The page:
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Robots and robotics

Last revised 9/11/2014. Return to Major concepts. See sculpture. emotion, expression.

All the aartists of the specialty we know of are listed in our Index, with direct link on their Diccan's item. On summer 2014, we list some 35 artists.

We concentrate here on conceptual considerations and the state of the art. The historical development of the field is described, period after period, in our history of digital art

- An online review : Robotics business review.
- Exposition at Musée des arts premiers
- Exposition in 2015 at Cité des Sciences. A critical post. Monumental bodies, small brains.

star wars
Famous among the famous ones, R2D2 and 6PO (Starwrars)

Robots can be considred as central in the digital art realm, since they cas as well work as tools, as partners, as artists by themselves, as critics, and.... rarely, works of art.

Note that the term robot was created to present humans reduced to a machinic state (Capek), and that this meaning is frequently mixed with its opposite, a humanoid machine.

1. Robots as works of art

- Index of roboticist artists in diccan

A robot is never considered as an artwork. This taboo is absolute, and so more so as it is never explicitly stated. This is true, a fortiori, for humanoid robots (but perhaps Orellana, and in the Japanese world)
- See uncanny valley.
- See Gundam, the robot which everybody loves, at least in Japan. But is it art?
- Let us not forget Wall.E and his girlfiend Eva. In this Disney film, they are the true saviors of mankind. Rare!
- The first episode of Star Wars had let expect something positive about robots, and notably since the design and language facets of R2D2 and 6P0, as well as their complementarity, had been given special care. Unfortunately, the sequels and prequels got back to simplistic psychology for humans and so more for robots.
- Most of art works about robots are derisive. They are mainly paintings representing robots, or still sculptures made from diverse objects, or even automated objects without humanoid form.
- Matthew Brand is an important excception, with his artistico-robotical experiences at Media Lab (MIT) around the topic: "A robot may be an artist". But, since then, he went to Mitsubishi and works on more serious topics, as says his present web page: "Matthew Brand studies unsupervised learning from sensory data. One goal is to make machines that learn to realistically mimic and augment human performances; another is to optimize systems that serve the conflicting interests of large numbers of people." Nevertheless, his aims remain ambitious and provocative.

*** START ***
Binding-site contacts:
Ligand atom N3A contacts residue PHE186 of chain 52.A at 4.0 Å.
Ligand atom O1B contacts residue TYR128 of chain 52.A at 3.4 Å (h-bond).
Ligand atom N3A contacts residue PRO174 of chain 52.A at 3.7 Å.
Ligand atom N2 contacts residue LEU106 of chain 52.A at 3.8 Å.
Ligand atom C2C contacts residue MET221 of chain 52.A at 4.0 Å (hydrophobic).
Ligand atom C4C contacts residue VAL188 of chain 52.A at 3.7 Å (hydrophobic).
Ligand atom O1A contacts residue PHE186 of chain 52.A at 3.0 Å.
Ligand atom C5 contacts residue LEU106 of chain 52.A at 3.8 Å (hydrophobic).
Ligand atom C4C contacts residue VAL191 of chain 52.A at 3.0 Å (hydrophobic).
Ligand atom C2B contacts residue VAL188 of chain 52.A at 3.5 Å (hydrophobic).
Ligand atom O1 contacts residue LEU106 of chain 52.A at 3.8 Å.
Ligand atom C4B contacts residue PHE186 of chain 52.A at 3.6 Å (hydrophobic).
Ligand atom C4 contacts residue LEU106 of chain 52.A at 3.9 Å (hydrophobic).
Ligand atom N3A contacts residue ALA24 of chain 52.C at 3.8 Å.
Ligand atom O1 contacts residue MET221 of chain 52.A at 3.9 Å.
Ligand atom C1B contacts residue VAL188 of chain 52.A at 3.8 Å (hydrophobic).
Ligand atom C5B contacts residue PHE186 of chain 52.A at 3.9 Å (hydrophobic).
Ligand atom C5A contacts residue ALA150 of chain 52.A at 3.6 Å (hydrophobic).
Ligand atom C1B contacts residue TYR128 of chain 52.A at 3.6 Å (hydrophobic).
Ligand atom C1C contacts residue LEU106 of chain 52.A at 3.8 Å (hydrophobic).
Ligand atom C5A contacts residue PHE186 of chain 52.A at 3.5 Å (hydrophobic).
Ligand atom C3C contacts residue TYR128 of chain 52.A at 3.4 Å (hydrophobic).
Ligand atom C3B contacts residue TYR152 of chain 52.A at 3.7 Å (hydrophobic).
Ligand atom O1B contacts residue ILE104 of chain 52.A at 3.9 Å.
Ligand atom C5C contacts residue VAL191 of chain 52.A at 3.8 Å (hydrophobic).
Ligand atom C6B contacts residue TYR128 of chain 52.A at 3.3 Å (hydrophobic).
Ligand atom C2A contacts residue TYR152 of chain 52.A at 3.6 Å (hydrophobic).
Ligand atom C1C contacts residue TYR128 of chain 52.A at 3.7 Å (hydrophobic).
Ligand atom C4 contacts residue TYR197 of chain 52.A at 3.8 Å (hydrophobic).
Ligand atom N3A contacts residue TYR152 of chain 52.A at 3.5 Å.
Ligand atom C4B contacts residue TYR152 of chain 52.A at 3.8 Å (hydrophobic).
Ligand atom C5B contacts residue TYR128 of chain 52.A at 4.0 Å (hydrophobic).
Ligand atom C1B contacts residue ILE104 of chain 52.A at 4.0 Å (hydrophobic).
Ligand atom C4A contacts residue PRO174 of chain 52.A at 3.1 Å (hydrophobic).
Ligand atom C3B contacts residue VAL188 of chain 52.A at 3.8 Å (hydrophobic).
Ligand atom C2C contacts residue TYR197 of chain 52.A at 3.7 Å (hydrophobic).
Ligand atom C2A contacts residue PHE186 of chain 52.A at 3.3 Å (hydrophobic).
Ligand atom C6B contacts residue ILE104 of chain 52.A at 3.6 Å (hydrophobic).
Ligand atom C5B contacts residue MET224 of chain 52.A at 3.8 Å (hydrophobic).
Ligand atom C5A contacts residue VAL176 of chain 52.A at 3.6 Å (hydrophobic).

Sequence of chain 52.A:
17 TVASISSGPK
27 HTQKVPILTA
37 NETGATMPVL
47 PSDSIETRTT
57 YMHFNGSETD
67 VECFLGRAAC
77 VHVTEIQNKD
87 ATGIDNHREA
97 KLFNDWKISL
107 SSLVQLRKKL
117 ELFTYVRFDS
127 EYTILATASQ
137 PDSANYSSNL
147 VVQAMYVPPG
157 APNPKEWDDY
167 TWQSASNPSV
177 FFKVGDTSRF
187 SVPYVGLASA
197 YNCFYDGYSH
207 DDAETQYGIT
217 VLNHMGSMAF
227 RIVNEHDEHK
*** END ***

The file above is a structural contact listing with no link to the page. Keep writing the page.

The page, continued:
- "Robots are lords of the dance", at Seoul's dance festival (2010)
- Olivier Decatoire , derisive robots, not real material robots.
- Francis Simon . His page does not give a real understandig of his art. He is represented by galerie Balech.
- Max (a robot maximizing its variety), the selfish and ironic robot, by Pierre Berger, using analog electronics, 1979 (disposed of since then). Descriptive article in French.

star wars
An accompanist robot.

2. Robots as artists

This topic is provocative, but less taboo than the former one. Some examples:

- In general

- Website of Les automates intelligents. Art index.

- Games, interaction, storytelling. See games.
- A lot in Digital Storytelling. A creator's guide to interacdtive entertainment. [Miller, 2014].

- Painters
- It paints when you sleep. Nice. See Soonsoon
- (forerunners) The Métamatic machines by Tinguely
- An industrial robot was painting (poorly) at Siggraph (1997).
- A drawing robot at Laval Virtual 2010. (An ordinary industrial robot, controlled by a famed comic artist, Jean-Claude Fournier (Spirou).

- Cinema
- A film maker robot AH No 64 (Feb. 2002. biblio)

- Music and live performance
< La robotique dans le monde des spectacles. An article by Cédric Vasseur in Planète-Robots may-june 2011.
- Music accompanist robot Cal Arts Robot Orchestra (image ci-contre)
- Robot eDavid Vimeo. 2013, industrial robot, with a developed system of paint handling, and some aesthetic criteria applications.
- Faites entrer les artistes. 4 pages in Planète Robots, sept-oct 2012.